The latest pests introduced by science are atom bombs and other nuclear weapons. They threaten the complete annihilation of this planet. But even the atom bomb is not the end. We now hear of the hydrogen bomb, the cobalt bomb, and the G. gas, which would be a million times more deadly than the existing weapons. In the Second World War, some American scientists were approached to discover gaseous products that wouldn’t kill but make the whole population blind. It was H. G. Wells again who once wrote about an anarchist who wanted to pour the live germs of cholera into the reservoir supplying water to a city and cause the death of thousands of innocent citizens. Even this has been unused in modern war. Battlefields just do not exist now. We kill from laboratories and die in dormitories. It is all a simple push-button-die affair.
It is often argued that war has given a great incentive to scientific advancement, particularly in the sphere of medicine. Necessity is said to be the mother of invention. And war creates not only a necessity but urgency. If there exist bombers, there must be invented anti-aircraft guns. The production of an invulnerable tank must lead to the discovery of mightier explosives to smash it. Large-scale use will rapidly consume and exhaust natural resources. This has led to the manufacture of synthetic products. Synthetic yarns are today more popular than natural cotton and silk. For want of external food supplies during the war, some countries are faced with the threat of starvation. This has led them to make efforts to attain self-sufficiency in food. They try to raise the productivity of soil by controlling land temperature, using scientifically prepared fertilizers, by speeding up the maturing process. Scientists have even gone to the extent of producing synthetic food. A large number of soldiers used to be fatally wounded in the war. Their wounds would soon turn skeptic and they would painfully creep to a wretched death. Their pathetic plight made Sir Alexander Fleming work day and night and give to the world the wonder drug- penicillin. This and the subsequently discovered more powerful antibiotics have saved thousands of lives. Replacement of limbs and translation of various organs of the body have also been successfully tried.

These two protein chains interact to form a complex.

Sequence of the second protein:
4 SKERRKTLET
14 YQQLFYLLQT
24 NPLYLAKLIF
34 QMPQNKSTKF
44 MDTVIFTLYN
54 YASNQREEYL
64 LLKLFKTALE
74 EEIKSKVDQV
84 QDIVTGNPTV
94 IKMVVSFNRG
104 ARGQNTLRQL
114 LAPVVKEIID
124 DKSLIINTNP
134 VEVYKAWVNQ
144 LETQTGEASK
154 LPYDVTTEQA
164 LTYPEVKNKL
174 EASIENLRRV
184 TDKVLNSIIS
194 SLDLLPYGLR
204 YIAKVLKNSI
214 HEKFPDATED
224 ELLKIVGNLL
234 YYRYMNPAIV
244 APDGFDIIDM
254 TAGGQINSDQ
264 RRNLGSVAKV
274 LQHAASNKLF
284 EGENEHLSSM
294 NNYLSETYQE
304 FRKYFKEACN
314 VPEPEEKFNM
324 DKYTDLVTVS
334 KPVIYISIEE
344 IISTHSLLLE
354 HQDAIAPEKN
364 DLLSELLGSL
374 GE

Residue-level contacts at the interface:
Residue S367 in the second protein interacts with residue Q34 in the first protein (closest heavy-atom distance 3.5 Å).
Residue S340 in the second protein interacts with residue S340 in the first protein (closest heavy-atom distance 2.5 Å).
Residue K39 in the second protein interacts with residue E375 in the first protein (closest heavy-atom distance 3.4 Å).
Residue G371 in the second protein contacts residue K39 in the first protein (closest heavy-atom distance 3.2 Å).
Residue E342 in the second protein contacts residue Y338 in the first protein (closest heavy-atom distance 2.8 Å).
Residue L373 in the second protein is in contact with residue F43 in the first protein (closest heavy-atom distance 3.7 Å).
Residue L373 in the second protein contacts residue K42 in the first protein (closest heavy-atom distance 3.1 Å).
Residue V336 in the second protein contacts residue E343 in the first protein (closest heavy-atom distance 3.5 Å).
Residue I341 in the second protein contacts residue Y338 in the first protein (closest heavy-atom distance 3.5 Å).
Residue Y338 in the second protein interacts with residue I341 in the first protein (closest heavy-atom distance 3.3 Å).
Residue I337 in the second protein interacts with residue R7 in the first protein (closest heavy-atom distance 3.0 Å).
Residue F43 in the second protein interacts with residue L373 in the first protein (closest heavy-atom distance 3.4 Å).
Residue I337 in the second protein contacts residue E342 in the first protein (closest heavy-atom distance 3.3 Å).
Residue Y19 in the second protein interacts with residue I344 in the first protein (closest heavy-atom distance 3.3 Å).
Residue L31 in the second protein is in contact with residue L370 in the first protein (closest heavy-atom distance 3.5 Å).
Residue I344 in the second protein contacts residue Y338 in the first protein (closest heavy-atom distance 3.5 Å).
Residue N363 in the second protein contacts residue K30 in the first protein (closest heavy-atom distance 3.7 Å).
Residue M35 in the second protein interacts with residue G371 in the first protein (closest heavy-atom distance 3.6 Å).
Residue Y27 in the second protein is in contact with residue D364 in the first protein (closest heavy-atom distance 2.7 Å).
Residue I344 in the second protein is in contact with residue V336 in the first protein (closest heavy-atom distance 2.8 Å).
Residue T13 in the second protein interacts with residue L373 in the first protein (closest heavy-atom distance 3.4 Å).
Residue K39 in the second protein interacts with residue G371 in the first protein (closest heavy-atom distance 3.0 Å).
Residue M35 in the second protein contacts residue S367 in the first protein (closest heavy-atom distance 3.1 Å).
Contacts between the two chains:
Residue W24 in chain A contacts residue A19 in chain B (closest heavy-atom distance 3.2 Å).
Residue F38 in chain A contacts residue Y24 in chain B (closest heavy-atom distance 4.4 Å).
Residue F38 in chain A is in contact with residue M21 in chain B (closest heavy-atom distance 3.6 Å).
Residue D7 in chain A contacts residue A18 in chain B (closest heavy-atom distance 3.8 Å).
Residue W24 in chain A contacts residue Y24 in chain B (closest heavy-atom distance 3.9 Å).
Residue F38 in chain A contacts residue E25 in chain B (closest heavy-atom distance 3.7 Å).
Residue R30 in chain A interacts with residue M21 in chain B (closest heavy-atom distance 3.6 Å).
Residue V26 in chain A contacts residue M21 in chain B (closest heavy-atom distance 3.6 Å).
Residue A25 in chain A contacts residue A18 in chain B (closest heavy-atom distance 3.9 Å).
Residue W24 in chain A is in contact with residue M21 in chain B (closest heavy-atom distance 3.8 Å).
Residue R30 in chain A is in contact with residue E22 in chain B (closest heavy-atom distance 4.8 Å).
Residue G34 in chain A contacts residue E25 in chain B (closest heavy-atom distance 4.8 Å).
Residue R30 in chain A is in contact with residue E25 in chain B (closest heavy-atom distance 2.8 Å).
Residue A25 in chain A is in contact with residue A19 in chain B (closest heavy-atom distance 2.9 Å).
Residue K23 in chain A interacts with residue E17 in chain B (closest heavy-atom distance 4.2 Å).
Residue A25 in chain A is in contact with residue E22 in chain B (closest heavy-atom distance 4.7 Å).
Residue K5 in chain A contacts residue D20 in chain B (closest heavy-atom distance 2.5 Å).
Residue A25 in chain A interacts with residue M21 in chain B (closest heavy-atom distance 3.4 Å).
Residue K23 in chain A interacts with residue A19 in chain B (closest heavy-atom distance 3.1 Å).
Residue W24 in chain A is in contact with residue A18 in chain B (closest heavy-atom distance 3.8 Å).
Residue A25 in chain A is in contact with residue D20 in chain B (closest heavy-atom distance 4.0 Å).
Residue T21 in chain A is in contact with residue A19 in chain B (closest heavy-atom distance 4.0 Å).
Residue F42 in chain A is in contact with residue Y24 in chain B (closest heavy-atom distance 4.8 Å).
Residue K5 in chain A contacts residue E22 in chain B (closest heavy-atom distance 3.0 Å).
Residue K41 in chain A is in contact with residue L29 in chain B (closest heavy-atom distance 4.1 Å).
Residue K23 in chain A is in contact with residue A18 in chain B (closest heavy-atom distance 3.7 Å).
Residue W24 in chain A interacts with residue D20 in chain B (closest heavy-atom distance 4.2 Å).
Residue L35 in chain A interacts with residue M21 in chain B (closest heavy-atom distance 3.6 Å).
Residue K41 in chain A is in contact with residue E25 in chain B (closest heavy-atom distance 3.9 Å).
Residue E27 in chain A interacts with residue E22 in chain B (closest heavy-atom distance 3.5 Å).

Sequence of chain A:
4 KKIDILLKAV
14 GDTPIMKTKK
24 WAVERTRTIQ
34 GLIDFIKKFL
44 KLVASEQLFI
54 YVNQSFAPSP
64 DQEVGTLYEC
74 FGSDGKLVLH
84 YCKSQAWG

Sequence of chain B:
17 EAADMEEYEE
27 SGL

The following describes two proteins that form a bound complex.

Though war stimulates scientific progress, it would be wrong to think that but for war, there would have been no progress at all. War creates urgency but it also creates insecurity. And nothing very creative can be achieved when a scientist’s mind is not at peace with himself. If the scientists had been given peace and the requisites to facilitate work, their achievements would have been even more miraculous, more laudable.
There is another aspect worthy of consideration, too. If science makes war more dangerous, it also acts as a deterrent to war. All the nations are quite aware of the monstrous strength wielded by nuclear weapons. They know that in the event of another nuclear war breaking out, their very existence would be threatened. This dissuades even the most headstrong among the statesmen from declaring hostilities.